It's the end – for Mad Men, anyway. If you would have asked me a few years ago what my favorite show was, I would have said Mad Men, for sure. Recently, sometime around when Don Draper's second marriage started falling apart, I found myself less interested. Perhaps that's what happens when a show goes on for long enough, you feel like the same story is being told – like on Grey's Anatomy. I used to be obsessed with that show, and now I can't even tell you what's going on, or who is even still on it.

Sometimes, shows should end well before they actually do, and others are cut dreadfully short. But there are a precious few that get it right, such as Breaking Bad, and in the end, I think Mad Men did as well. Perhaps I strayed because I became more enticed by shows that used greater shock value, like The Walking Dead and Game of Thrones, and had lost the attention span for something more artfully subtle.

But then I watched a bit of the marathon over the weekend, leading up to the series finale. I was binge-watching the final season, while remembering why I loved the show in the first place. In the beginning, I loved it simply because it was a show about advertising. I majored in advertising in college, hoping to work at a firm like Sterling Cooper at some point in the future – without all the sexism, of course. What I went on to learn, was that I actually had no desire to do such a thing. I was never one who could instantly turn on the charm and command a room like Don Draper, nor did I have the penchant for working well into the nights and on weekends, while sacrificing my twenties, like Peggy Olson. So I said good-bye to all that, and I am now willing to work well into the nights and on weekends for other things, but advertising isn't one of them.

In the end, I'd hope to be more like Joan. Despite not getting along with the McCann machine, she ended up doing her own thing, on her own terms, and knowing that she loved the work that she was good at, even if she did have to sacrifice the chance at love for it. It's a nice dream.

Another reason why I loved the show, of course, was for the nostalgia. Many remember the 60's, and others grew up hearing about them, like I did. My parents always told stories like, where they were when President Kennedy was shot or when Neil Armstrong walked on the moon. It was fascinating to watch a show, knowing the historical events that were to happen, and watching the reactions of the characters. I also loved the music, always the music. I grew up listening to The Beatles and the Rolling Stones and found it funny when Don didn't quite gel with "Tomorrow Never Knows" from Revolver, or when he ended up at a Stones show with Harry Crane. It was like watching a history you were only ever told about; something not necessarily in school books, something very American.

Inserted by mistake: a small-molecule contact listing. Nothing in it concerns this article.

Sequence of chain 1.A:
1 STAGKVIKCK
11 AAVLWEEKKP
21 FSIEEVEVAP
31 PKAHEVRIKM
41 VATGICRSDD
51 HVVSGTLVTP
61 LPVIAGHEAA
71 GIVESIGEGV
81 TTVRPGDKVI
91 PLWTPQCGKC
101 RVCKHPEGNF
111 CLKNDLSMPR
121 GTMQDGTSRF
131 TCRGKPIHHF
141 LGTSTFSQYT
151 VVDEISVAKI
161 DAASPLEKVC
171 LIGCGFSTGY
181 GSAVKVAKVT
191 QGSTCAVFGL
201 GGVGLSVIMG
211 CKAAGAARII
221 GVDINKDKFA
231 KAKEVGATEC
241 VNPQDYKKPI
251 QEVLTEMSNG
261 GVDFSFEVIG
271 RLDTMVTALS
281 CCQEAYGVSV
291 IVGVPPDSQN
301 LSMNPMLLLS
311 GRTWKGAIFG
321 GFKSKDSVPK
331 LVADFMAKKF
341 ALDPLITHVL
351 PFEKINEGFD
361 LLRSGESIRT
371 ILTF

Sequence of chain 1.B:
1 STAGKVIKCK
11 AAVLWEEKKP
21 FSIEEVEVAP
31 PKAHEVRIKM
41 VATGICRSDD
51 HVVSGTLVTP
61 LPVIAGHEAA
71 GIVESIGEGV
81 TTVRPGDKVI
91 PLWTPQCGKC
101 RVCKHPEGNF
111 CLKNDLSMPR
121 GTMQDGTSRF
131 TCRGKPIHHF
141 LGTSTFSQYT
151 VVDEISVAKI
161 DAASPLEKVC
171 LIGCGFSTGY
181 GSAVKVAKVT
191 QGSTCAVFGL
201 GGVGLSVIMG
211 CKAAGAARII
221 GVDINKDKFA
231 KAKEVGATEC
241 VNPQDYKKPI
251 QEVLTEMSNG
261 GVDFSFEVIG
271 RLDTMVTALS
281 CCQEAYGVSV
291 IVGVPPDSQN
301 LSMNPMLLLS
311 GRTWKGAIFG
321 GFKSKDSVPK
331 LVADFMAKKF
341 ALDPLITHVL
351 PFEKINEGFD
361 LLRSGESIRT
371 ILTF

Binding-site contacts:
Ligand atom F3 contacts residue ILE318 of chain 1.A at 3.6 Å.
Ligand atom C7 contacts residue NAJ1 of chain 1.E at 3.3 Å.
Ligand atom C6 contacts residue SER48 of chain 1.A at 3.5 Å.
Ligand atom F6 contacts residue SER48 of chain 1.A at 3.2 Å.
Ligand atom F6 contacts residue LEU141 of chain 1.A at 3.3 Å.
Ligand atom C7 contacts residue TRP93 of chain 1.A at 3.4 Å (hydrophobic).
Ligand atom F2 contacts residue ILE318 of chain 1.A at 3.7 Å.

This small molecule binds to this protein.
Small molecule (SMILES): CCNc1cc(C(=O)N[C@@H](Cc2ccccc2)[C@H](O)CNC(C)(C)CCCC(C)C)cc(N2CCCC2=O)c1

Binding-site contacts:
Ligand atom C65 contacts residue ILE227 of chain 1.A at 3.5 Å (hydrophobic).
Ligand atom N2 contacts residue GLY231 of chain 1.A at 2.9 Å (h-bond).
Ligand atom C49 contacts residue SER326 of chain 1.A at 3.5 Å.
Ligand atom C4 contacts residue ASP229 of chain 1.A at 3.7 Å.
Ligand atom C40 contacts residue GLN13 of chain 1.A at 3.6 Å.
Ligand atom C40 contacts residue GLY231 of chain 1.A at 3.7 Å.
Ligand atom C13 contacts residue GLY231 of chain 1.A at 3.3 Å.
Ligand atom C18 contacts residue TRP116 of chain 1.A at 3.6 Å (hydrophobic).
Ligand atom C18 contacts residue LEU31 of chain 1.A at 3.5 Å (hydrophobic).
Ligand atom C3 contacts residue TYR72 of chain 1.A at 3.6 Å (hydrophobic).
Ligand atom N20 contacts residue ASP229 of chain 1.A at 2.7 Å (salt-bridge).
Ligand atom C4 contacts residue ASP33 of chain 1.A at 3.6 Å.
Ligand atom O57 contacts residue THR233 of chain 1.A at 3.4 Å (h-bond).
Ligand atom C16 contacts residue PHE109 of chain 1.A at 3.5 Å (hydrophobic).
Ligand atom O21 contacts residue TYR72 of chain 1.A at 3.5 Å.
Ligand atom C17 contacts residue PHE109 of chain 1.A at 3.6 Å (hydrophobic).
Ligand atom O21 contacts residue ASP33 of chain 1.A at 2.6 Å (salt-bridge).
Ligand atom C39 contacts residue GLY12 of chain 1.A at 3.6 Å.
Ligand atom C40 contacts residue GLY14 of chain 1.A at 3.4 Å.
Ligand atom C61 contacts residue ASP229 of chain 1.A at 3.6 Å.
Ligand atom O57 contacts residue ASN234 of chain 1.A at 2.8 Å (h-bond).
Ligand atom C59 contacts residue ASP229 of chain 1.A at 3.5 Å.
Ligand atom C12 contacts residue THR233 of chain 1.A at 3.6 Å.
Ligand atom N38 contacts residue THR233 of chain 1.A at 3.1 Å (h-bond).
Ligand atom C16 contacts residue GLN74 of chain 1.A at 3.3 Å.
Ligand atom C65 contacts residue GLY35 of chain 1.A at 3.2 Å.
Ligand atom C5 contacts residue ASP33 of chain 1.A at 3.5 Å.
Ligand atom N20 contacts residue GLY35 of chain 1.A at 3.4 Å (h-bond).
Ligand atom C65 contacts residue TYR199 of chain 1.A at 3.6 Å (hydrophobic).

The other fascinating thing for me was the excesses portrayed – the amount of alcohol consumed at work, the casualness of smoking, the sexism, the racism and on and on. You'll find people waxing nostalgic for "simpler times", as if American perfection was a thing that actually existed at some point in time. And yes, some of these things continue to exist, but it's interesting to see how very different things were when my parents were young, and in the grand scheme of things, that wasn't so very long ago. "The American Dream" was always a lie, brought to you by advertising. It was always a spin by clever men like Don Draper in boardrooms.

It makes me wonder what a show in 40 or 50 years about this decade would look like to our grandchildren. What about the way we live our lives would make them wince? Like when I see smoking on an airplane on Mad Men, will my children think the same thing about owning a gas-guzzling SUV? The things that we just accept as a part of life. What will have changed? Will it be for the better?

But for now, I'm also just wondering what to look forward to on Sunday nights, as it seems so many of the good shows have ended. The second season of Halt and Catch Fire doesn't seem that exciting, not even my love of Lee Pace is helping with that one, and I'm tired of watching The Walking Dead and Game of Thrones through my fingers, waiting for my favorite characters to die.

Perhaps Sunday nights just are not as special anymore with the end of Mad Men, and the "Golden Age of TV" has moved onto Netflix.